Daily Telegraph Cryptic No 29653
Hints and tips by pommers
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BD Rating – Difficulty ** – Enjoyment ****
Hola from the Vega Baja where our lockdown continues. It’s not too bad really as bars are open until 1800 and shops can open up to 2000 so it doesn’t really affect pommette and I as we rarely go out in the evening. I’m more for a good lunch followed by a siesta and then a veg-out in front of the telly. The main problem for us is that the borders of Communitat Valenciana remain closed so we haven’t been able to visit our apartment since last October as it’s in the neighbouring community of Murcia. Still, the measures have had some good effect and Valenciana has the lowest infection rate in Spain, some say the lowest rate in Europe.
Not much to say about the puzzle that I haven’t before. It’s another example of what has become our normal Monday fare. However, there’s a couple of clues with slightly complicated wordplay and more than the average number of clues involving anagrams. I thought it more enjoyable than usual so it’ll be interesting to see if any of you agree.
As usual the ones I liked most are in blue. The definitions are underlined in the clues and the answers are under the “click here” buttons so don’t click on them unless you really want to see the answer. Please leave a comment telling us what you thought.
1a Wood sounds good to me (4)
DEAL: Double definition. It’s a kind of wood and also a word you might say to indicate someone’s offer is acceptable. It took longer than it should for the penny to drop on this one.
3a The old lady mugs up on remarkable person’s greatest work (6,4)
MAGNUM OPUS: The usual two letters for your old lady, as in mother, followed by an anagram (remarkable) of MUGS UP ON.
10a Crossing ford, big toe gets broken (10)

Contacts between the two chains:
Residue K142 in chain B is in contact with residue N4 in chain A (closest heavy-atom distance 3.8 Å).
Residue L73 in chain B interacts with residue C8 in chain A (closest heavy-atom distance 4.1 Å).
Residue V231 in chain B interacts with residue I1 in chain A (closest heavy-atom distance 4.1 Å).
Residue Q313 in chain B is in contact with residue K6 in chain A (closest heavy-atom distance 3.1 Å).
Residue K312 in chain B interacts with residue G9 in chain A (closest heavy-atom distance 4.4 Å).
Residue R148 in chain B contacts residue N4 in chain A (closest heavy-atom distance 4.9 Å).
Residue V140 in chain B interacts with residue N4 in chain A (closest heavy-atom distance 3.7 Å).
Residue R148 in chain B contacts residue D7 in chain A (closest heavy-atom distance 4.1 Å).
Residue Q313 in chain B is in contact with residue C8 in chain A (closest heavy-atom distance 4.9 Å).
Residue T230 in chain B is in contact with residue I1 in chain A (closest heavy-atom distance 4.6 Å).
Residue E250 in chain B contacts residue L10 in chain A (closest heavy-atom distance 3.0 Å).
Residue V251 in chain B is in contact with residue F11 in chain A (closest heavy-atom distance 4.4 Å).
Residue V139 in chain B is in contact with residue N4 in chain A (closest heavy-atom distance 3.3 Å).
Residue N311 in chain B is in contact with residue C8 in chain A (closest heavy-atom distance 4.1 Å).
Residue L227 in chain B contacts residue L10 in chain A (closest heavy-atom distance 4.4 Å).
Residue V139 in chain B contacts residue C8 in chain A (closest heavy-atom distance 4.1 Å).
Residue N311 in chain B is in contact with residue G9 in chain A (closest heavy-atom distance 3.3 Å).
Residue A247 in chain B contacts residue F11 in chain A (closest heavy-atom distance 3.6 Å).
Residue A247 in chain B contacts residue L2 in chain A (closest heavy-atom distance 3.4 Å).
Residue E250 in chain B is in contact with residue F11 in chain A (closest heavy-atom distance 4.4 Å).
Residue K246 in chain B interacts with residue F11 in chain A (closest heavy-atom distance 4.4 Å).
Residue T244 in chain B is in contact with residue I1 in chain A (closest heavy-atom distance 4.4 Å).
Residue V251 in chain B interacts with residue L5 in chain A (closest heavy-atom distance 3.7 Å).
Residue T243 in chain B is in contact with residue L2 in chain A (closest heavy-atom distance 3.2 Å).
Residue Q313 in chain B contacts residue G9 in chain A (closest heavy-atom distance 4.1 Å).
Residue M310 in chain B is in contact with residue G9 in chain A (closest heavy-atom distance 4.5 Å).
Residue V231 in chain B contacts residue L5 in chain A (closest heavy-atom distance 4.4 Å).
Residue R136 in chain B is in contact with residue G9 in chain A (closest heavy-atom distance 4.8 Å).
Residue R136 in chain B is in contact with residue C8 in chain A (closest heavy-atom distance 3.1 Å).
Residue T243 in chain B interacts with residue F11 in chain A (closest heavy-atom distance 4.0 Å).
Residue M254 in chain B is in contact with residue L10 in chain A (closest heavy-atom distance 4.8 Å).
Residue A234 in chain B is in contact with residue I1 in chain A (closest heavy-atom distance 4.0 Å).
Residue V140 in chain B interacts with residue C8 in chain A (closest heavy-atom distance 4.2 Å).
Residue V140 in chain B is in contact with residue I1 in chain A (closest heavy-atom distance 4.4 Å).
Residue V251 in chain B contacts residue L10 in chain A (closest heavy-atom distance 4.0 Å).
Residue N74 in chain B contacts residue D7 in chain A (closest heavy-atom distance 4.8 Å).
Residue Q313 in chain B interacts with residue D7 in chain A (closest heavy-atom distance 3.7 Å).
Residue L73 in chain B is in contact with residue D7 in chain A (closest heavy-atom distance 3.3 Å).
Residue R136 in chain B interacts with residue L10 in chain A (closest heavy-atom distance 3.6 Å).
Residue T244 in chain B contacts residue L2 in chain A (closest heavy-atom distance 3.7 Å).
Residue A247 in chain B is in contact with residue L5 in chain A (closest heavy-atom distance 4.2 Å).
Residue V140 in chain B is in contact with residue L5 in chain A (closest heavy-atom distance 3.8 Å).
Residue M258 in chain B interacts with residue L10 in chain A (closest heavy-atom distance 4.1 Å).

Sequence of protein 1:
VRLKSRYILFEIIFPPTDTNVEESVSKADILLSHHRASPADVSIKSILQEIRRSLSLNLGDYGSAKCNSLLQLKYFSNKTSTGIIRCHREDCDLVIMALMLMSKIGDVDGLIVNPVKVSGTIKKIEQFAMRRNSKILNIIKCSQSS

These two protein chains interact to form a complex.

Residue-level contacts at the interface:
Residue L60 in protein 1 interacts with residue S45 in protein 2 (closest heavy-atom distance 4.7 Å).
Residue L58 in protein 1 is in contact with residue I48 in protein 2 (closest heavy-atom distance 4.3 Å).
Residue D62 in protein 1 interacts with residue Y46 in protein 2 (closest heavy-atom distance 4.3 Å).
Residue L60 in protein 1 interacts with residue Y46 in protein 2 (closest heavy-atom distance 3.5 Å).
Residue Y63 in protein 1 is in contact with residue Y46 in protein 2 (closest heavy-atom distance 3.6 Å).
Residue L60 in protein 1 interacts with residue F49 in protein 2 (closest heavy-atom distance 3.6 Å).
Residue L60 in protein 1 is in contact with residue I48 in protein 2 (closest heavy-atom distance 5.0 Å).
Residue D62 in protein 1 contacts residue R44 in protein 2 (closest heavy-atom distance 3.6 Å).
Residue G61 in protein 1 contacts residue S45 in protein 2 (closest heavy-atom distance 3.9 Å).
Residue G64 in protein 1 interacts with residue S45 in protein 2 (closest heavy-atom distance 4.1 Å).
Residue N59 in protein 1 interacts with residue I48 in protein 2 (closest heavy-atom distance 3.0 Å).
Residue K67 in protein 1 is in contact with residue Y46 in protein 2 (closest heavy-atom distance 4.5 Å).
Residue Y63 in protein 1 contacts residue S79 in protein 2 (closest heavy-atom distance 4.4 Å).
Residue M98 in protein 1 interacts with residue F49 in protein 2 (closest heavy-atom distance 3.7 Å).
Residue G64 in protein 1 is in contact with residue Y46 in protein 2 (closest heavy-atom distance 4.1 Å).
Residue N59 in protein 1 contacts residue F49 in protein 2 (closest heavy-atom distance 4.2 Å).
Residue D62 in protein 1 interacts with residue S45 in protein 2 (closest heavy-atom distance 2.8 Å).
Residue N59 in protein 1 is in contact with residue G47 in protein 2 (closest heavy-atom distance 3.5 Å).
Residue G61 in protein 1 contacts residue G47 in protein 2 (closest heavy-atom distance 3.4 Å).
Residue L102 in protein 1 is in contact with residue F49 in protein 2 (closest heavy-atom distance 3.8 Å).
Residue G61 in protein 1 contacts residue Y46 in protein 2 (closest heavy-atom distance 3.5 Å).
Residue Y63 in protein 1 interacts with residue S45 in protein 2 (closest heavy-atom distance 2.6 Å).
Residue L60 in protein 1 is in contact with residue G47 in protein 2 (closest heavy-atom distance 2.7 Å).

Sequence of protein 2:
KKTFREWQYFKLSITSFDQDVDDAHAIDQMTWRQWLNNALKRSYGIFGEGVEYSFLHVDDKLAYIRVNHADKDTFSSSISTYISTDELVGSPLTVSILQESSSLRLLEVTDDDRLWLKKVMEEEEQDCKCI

FOOTBRIDGE: Anagram (gets broken) of FORD BIG TOE.
13a Preposterous yarn inspired by red fox (7)
REYNARD: Anagram (preposterous) of YARN inserted into (inspired by) the RED from the clue.
14a What can be won at rugby? Nonsense written about Lomu’s first cap (6,5)
TRIPLE CROWN: This can be won by one of the Home Nations in the Six Nations rugby tournament. You need a word for nonsense around (about) an L (Lomu’s first) followed by a word meaning to cap or put the finishing touch to a series of events.
18a Outfit for a woman? Sure, tourist abroad (7,4)
TROUSER SUIT: Anagram (abroad) of SURE TOURIST.
21a Port auction: no bottles right? (7)
SALERNO: This port’s in Italy. Start with another word for an auction and the NO from the clue and then put that lot around (bottles) an R(ight).
22a Taking the most pessimistic view, a team’s leader before defeat (2,5)
AT WORST: A from the clue and a T (Team’s leader) followed by a word meaning to defeat.
23a Fan in seat, wriggling about so (10)
ENTHUSIAST: Start with a word meaning so, as in “like that”, and around it (about) put an anagram (wriggling) of IN SEAT.
24a Hope portion of stew is hot (4)
WISH: A lurker hiding in (portion of) the last three words.